Friday, October 31, 2008

The Music I'm Living With From Now Until Tuesday

Next Tuesday, by the way, has nothing to do with election day for me.

So you (of whom there are none yet, I think) can share in my life's journey...

I am taking my trumpet comprehensive exams next week. One of my tasks, for Tuesday, is to write on three of the most important trumpet chamber music works. I might as well work on my young blogging skills while preparing. I wanted to choose something by Heinrich von Biber (1644-1704):

What a fancy chap! Well, Biber is quite known for his violin compositions, which are virtuoso showpieces for performance in the chambers of the courts where he was in residence, but he also wrote quite a bit for trumpet and trumpets. What I like most about his trumpet writing, and why I think it's historically significant, is that it merges the Late Renaissance genre and conventions of trumpet ensemble music with baroque basso continuo techniques. Sure, the music is primitive in its modulatory structure, but it's fascinating to hear these play out.

For the record, traits of late Renaissance trumpet ensemble music in Italy and Germany (the two regions traded trumpeters quite a bit) are:

-5 part texture, divided into
--1. Clarino/soprano
--2. Sonata, quinta, or principale (which, in the renaissance at least, typically played the melody while the clarino improvised a descant)
--3. Alto e basso (which mirrors the sonata part, just lower)
--4. Vulgano (or, "the follower"), and
--5. basso.

Vulgano and basso typically, in the renaissance, drone on a fifth, and you'll hear in the Biber a fifth being sounded down low, but notice what happens at 4:12 in this recording from The Amsterdam Baroque Orquestra of Sonata a 7 for six trumpets and basso continuo, composed in 1668:

The low voices drop out so that the clarino and soprano can break away and follow the basso continuo into a new key on the higher partials. Interesting. By the time Bach would be writing for Gottfried Reiche and other Leipzig trumpet players in the early-to-mid 18th century, the clarino was beginning to reign supreme, and the bottom was (literally) dropping out of the music. It's a truism, and nothing shocking, to say that trumpets can't modulate on the lower partials and cannot play a major scale (although Reiche and others reputedly could "lip" enough notes to make some lower-partial linear passages possible) until the upper partials. That makes clarino playing the ideal--and, indeed, only--choice for a composer who wants a modulating trumpet part. Music in Biber's time was, macroscopically speaking, in the late-to-middle stages of its great modulation from modality (as expressed through Renaissance counterpoint) to chromatic tonality.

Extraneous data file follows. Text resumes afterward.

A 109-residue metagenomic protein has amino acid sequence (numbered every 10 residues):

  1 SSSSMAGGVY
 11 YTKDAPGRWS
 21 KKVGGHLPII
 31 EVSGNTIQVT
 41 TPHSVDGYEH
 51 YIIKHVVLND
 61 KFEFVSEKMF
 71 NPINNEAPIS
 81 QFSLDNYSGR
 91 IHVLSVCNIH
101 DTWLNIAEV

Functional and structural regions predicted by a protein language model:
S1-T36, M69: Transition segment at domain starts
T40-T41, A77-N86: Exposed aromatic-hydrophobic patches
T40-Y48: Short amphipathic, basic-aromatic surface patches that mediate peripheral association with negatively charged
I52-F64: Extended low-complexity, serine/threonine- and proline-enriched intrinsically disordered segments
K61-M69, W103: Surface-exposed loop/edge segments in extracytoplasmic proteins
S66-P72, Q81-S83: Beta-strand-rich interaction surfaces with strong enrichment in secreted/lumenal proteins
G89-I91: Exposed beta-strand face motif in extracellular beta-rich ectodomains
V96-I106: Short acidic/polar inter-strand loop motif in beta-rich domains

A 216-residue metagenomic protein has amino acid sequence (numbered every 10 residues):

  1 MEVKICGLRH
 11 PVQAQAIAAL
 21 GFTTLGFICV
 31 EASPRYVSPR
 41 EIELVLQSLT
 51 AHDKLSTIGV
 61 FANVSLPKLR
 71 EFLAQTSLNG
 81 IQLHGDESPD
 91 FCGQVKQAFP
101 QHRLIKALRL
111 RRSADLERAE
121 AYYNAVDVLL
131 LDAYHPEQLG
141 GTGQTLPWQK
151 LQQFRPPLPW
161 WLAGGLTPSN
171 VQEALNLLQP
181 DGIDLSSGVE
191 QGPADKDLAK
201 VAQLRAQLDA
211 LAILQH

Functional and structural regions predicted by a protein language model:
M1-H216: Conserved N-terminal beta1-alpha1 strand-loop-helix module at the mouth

Biber is not unique in this mid-baroque tendency to treat the instrument in its strict Renaissance regal usage on the one hand and a melodic solo instrument over basso continuo on the other, but it is interesting to note that this composition, in 1668, was his first work to include trumpets. In fact, most of his compositions were for strings. Biber was a violin virtuoso, and seemingly improvised streams of melodies, often in free fantasia or variation forms, spilled out from his bow and his pen. His writing for trumpets--this, his Sonata for 8 Trumpets in 1673, and (less so) several chamber sonatas using two trumpets--acknowledges both the past, present, and future of the trumpet in his time...Whereas, for instance, the later composer Torelli (1658-1709) treated Bologna's clarinists/trumpeters on par with oboists and violinists, as roughly interchangeable solo voices, only with the trumpet's emphasizing arpeggiation.

But how--and why--did a string player like Biber learn to write for trumpet ensemble?

In 1661, the Bohemian-born Biber met Pavel Josef Vejvanovsky, a Moravian trumpeter who was soon to become a minor but prolific composer, particularly of concerted mass settings and trumpet ensemble music: you see, Vejvanovsky made his career as both a court trumpeter and a choir director. "Court trumpeter" was a term with considerable honor attached to it, and a leading modern scholar of baroque trumpet, a brit named Don Smithers, seems to imply that Vejvanovsky was a bit of a charlatan despite his toughguy trumpet image! Via GroveMusic online for those who have "credentials" (emphasis added):
Throughout his life Vejvanovský used the title of Feldtrompeter, although he was not qualified to do so. He remained at Kroměříž and in 1664 entered the service of the new prince-bishop, Karl Liechtenstein-Castelcorno, as principal trumpeter and as Kapellmeister; his duties also included the copying of music, and many sets of parts in his hand survive...He seems to have been on very close personal terms with his patron and was one of the highest paid court servants

Did Vejvanovsky, a minor composer and trumpet player but first class copyist and music director, influence Biber's ensemble writing? In the words of Sarah Palin, "You betcha!"

Elias Dann writes in Grove's Biber entry: